The burden of Alzheimer’s disease and related dementias (ADRD) is expected to double by 2060, with minorities having the largest projected increase, according to a new study from the Center for Disease Control (CDC).
ADRD affected 5 million people as of 2014 in the U.S., which was 1.6 percent of the population. By 2060, this figure is projected to grow to 13.9 million, nearly 3.3 percent of the population.
The CDC reports that the increases are due to two factors: the population growth over the projected period and fewer people dying from other chronic diseases, therefore surviving into older adulthood.
Among people ages 65 and older, African Americans have the highest prevalence of ADRD (13.8%), followed by Hispanics (12.2%), and non-Hispanic whites (10.3%), American Indian and Alaska Natives (9.1%), and Asian and Pacific Islanders (8.4%). The study, which is the first to forecast Alzheimer’s disease by race and ethnicity, estimates that by 2060, there will be 3.2 million Hispanics and 2.2 million African Americans with ADRD.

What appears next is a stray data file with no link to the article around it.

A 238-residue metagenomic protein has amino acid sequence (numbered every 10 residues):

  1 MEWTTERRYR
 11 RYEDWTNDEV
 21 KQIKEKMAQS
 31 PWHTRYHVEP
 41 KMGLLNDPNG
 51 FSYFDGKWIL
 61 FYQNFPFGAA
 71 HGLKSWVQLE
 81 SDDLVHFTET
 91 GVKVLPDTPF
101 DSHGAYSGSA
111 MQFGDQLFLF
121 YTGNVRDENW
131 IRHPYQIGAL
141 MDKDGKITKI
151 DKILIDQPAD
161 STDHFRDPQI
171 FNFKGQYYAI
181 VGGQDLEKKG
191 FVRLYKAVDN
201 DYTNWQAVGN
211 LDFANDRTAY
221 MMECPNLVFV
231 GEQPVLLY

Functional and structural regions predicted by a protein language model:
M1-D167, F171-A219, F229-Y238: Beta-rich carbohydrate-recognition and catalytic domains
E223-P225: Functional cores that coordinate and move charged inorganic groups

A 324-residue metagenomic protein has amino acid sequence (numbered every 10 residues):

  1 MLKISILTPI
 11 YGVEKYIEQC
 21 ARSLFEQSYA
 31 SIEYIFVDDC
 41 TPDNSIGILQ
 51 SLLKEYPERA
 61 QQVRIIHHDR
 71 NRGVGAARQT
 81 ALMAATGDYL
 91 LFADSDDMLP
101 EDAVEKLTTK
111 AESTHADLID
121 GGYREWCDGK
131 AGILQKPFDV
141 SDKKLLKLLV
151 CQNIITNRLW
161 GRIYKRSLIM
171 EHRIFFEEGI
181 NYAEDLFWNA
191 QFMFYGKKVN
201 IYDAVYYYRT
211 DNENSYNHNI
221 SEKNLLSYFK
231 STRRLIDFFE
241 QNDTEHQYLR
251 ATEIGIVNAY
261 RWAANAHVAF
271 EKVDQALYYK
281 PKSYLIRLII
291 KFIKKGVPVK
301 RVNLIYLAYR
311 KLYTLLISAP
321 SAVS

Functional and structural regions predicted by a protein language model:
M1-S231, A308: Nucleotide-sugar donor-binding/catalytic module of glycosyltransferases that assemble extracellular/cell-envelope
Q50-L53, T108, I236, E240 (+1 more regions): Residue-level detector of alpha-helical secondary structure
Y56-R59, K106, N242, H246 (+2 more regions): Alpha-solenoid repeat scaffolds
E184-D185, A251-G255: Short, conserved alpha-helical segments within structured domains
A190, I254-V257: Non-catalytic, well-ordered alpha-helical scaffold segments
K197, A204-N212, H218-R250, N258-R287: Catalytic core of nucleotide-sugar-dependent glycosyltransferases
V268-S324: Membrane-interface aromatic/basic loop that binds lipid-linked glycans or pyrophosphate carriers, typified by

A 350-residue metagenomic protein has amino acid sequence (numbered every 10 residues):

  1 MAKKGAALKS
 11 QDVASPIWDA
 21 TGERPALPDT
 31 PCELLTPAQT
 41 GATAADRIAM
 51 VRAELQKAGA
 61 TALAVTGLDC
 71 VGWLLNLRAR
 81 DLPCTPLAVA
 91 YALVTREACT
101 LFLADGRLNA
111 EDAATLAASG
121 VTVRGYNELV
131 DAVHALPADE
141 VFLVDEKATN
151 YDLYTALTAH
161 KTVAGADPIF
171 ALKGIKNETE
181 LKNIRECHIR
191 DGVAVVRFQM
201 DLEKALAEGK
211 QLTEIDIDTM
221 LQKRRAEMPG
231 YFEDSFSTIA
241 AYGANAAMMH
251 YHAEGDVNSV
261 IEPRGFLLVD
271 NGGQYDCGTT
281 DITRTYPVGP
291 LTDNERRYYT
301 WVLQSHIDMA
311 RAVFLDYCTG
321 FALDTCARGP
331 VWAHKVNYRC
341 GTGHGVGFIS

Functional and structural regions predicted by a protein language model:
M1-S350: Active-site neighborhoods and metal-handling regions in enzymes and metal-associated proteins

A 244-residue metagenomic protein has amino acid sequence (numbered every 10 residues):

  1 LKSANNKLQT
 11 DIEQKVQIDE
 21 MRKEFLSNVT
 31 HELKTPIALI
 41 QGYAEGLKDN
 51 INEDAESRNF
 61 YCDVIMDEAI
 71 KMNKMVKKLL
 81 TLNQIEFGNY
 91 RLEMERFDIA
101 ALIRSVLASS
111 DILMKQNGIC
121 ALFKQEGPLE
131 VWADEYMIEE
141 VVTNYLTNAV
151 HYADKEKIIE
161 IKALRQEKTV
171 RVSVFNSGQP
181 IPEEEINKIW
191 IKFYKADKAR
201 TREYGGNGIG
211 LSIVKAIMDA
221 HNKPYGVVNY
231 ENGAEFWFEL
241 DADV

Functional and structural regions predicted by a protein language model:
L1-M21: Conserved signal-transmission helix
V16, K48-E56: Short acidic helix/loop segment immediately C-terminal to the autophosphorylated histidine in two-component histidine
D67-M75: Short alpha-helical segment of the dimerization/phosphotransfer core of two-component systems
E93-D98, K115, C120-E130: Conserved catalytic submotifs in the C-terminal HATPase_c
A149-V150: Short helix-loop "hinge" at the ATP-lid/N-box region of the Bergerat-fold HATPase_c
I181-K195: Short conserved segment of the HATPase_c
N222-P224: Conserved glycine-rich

The report also addresses the importance of supporting caregivers of persons living with ADRD and the negative effects on their well-being and health. It also notes that early diagnosis can help families and caregivers plan for their care in the future.
Dr. Kevin Matthews, health geographer and lead author of the study urges that “It is important for people who think their daily lives are impacted by memory loss to discuss these concerns with a health care provider. An early assessment and diagnosis is key to planning for their health care needs, including long-term services and supports, as the disease progresses.”